More New Yorkers and tourists are finding themselves in Long Island City – and now the city wants to help them find their way around.
The city Transportation Department unveiled a plan this week to add signs and maps to the up-and-coming Queens neighborhood in an effort to help tourists and residents alike navigate the often confusing streets.
The initiative, which is seeking design proposals, underscores the city’s growing interest in Long Island City, where residential and office developments are on the rise, new institutions are moving in and business is booming.
“Long Island City is certainly transforming,” said Gayle Baron, president of the Long Island City Partnership. “We want to keep encouraging tourism. This can be such an economic engine for New York City.”
In a system called “wayfinding,” maps would show pedestrians their current location with directions to local landmarks.
This would be useful in Long Island City, where streets seem disconnected, said Patricia Dunphy, senior vice president at Rockrose Development Corp., which develops locally.
“We want to connect the waterfront to Vernon Blvd. to Court Square to Queens Plaza,” said Dunphy. “It really is all in walking distance, but people don’t realize it.”
The not-quite rectilinear grid is made worse by arbitrary street names, said Gary Kesner, the executive vice president of Silvercup Studios.
“In Queens, there’s 44th Drive, 44th Road, 44th Ave. – it confuses people,” said Kesner, adding that wayfinding could make the area “much better for residents, businesses and people visiting.”
The city conducted pedestrian surveys citywide – including 100 interviews in Queens – and found 9% of New Yorkers admitted being lost in the past week around the city and 27% out-of-towners could not even name the borough they were in, according to the Transportation Department.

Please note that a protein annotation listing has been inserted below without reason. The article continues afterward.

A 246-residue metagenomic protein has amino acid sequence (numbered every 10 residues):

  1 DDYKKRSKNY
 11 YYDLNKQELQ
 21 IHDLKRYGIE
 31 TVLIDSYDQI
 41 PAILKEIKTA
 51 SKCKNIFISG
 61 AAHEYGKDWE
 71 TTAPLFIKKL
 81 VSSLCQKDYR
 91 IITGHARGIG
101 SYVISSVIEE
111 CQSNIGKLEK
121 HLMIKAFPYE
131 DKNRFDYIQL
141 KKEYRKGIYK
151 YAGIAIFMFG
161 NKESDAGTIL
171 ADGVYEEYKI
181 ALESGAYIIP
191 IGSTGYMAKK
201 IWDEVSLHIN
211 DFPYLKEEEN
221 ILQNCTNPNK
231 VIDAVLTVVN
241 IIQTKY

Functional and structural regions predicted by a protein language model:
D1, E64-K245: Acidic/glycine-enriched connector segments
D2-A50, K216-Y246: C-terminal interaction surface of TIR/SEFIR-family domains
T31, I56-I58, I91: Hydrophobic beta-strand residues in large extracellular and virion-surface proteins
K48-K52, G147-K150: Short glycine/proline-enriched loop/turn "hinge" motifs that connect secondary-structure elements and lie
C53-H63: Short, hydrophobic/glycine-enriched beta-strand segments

The agency, rolling out the project in four city districts, chose Long Island City as one of them because it’s an evolving mixed-use area where maps would help pedestrians explore the diverse neighborhood, a spokeswoman said.
For David Brause, 40, president of Brause Realty Inc., which owns the Queens Plaza MetLife building, the city’s choice of Long Island City is an important recognition.
“It’s no longer an emerging, pioneering neighborhood,” said Brause, who is the chairman of the Long Island City Business Improvement District. “It’s happened. It’s really here.”
Pedestrians passing through recently said they would appreciate some navigation help.
“I see a lot of people spinning around looking for the right direction,” said River Soma, 32, of Williamsburg, Brooklyn, a student at LaGuardia Community College in Long Island City.
“Right now, I’m lost,” added Angel Garcia, 40, of Bushwick, Brooklyn, walking on 44th Drive.
In 10 minutes, six people asked him for directions, he said.
“I can never find my way around Queens,” said Garcia.